Electricity is infrastructure: Why the grid matters more than ever.
The American Jobs Plan and other government measures could spark a reinvention of the power grid.
What counts as infrastructure these days?
It’s a question the unveiling of the American Jobs Plan last month has spurred both online and around the globe. As people seek solutions for a recession, a post-COVID-19 world and climate change, things as diverse as caregiving, affordable housing and blockchain have been held up alongside more conventional infrastructure like roads and bridges.
Consider, then, the wire, which manages to bind us more than ever, especially in a WiFi world.
Already essential to how we build, move and consume, affordable and reliable electrification becomes even more critical to long-term sustainability efforts. It’s why the power grid—and the growing data that simultaneously manages that grid and requires more of its energy—has become a central focus of the Biden administration and many others as governments tackle new infrastructure programs.
“Power generation accounts for approximately 35 percent of global emissions, with ground transportation contributing another 20 percent, so the pressure to move towards renewable electrification is quite tremendous,” Bryan Sacks, the CTO for the Energy, Environment & Utilities industry at IBM, pointed out in an interview with Industrious. “It’s not just about simply migrating over to renewable sources though. It’s about migrating in a way that consumers can consistently use and rely on.”
Renewable energy requires more complex storage and management infrastructure. Wind and solar power can fluctuate, unlike fossil fuels, which are stored before being turned into power in solid (coal, wood, plutonium) or liquid (oil, gas) forms. This is where evolving technologies like batteries, micro-grids and even reverse hydro and compressed air come in. Even on a still, cloudy day, people will need power—especially in digital, connected era.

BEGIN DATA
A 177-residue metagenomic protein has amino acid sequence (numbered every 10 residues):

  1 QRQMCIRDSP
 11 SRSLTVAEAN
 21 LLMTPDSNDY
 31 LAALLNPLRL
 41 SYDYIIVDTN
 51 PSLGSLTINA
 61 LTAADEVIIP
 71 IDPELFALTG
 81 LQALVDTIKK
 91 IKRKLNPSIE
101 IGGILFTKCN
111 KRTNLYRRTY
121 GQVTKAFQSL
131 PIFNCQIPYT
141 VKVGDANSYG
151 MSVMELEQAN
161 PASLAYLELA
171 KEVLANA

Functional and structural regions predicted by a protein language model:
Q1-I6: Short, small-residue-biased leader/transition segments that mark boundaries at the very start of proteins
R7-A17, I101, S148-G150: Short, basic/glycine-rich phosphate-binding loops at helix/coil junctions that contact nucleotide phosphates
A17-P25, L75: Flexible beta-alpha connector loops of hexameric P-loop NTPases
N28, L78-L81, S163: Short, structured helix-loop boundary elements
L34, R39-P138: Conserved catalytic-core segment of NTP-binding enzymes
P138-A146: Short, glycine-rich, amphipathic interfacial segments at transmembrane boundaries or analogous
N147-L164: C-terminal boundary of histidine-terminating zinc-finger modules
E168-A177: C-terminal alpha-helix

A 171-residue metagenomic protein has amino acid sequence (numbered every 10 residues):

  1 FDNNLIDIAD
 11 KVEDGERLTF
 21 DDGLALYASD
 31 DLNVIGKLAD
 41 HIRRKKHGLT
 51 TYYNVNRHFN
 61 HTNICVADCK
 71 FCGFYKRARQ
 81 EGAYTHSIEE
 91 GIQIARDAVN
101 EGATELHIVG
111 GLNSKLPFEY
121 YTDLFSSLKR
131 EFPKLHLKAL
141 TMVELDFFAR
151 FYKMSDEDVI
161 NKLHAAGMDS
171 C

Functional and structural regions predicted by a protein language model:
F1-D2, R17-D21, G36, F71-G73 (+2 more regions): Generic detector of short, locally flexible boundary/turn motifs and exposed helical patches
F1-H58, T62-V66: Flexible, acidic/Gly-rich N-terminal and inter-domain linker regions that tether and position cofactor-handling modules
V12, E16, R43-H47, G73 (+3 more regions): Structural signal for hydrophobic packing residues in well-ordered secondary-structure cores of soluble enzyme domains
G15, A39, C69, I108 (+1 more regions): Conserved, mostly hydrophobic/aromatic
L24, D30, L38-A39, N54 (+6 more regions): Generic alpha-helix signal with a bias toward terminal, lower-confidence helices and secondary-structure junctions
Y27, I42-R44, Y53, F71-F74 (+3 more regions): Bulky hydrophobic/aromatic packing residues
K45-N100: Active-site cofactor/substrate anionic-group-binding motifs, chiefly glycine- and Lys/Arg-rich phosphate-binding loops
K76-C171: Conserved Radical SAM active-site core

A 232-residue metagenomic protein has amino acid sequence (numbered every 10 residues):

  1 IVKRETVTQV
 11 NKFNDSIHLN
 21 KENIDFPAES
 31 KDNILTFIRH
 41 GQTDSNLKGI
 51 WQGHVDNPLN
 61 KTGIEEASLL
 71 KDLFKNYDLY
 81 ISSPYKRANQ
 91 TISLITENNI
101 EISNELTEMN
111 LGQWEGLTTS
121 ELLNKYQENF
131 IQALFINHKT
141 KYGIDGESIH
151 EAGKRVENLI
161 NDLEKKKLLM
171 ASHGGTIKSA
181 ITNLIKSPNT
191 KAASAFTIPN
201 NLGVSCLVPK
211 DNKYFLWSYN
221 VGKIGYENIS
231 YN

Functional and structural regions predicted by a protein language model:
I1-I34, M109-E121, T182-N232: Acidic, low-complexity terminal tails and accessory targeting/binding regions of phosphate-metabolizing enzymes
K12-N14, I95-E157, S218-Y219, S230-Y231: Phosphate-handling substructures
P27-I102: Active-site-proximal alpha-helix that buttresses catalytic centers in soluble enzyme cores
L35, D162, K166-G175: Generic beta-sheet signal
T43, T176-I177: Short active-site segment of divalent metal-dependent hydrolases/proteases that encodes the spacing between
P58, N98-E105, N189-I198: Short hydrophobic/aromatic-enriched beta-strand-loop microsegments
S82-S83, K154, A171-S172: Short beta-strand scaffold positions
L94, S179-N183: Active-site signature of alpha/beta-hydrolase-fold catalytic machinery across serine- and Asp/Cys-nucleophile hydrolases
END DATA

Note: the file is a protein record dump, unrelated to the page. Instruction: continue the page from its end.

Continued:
Sacks offers an example of the challenges that must be overcome in shifting to clean (and thus electrified) power: “In the near future, in an extended power outage, say two or three days, not only do we lose electricity for lighting, entertainment and keeping our food cold. We also lose our ability to travel, to heat our homes, to work or run our businesses. A more resilient grid is a stronger grid, and a stronger grid is a more resilient one.”
It’s an increasingly common and notable example because outages are already being exacerbated by the very climate challenges that more resilient and renewable grid schemes aim to address.
Sustainable power is smart
Historically, resilience meant engineering the grid for worst case scenarios that could overwhelm the grid and lead to outages. This often meant simply building in greater capacity.
Yet a grid can only get so big, at least economically. The American Society of Civil Engineers projects a USD 197 billion investment gap in power generation, transmission and distribution by 2029, while the Boston Consulting Group notes the US grid needs at least USD 200 billion in investment by 2030 to simply meet demand for new EVs. China, meanwhile, spent an average of USD 79 billion on its grid annually, according to the IEA, between 2015-2019—an amount that will more than double to USD 180 annually over the next five.
Now utilities are confronting more than just growing demand. They must simultaneously mitigate their carbon footprints while adapting to a drastically changing climate and enabling sustainable, clean electrification.The climate challenge is particularly acute for utilities since they are a major producer of carbon who are simultaneously susceptible the erratic weather that can result.
One of the most promising solutions to growing the grid without expanding it is adding a digital grid atop the physical one. Mahesh Sudhakaran, IBM’s industry general manager for the Energy, Environment and Utilities industry, describes this as an “inherently hybrid approach.”
“There’s the traditional physical grid, and then there’s an emerging digital layer,” Sudhakaran said. “That digital layer allows the utility to spot problems and mitigate in real time. The grid is even becoming predictive and self-healing, spotting potential problems, and then responding without any need for direct intervention. It’s helping utilities move from managing the grid to orchestrating all its complex inputs.”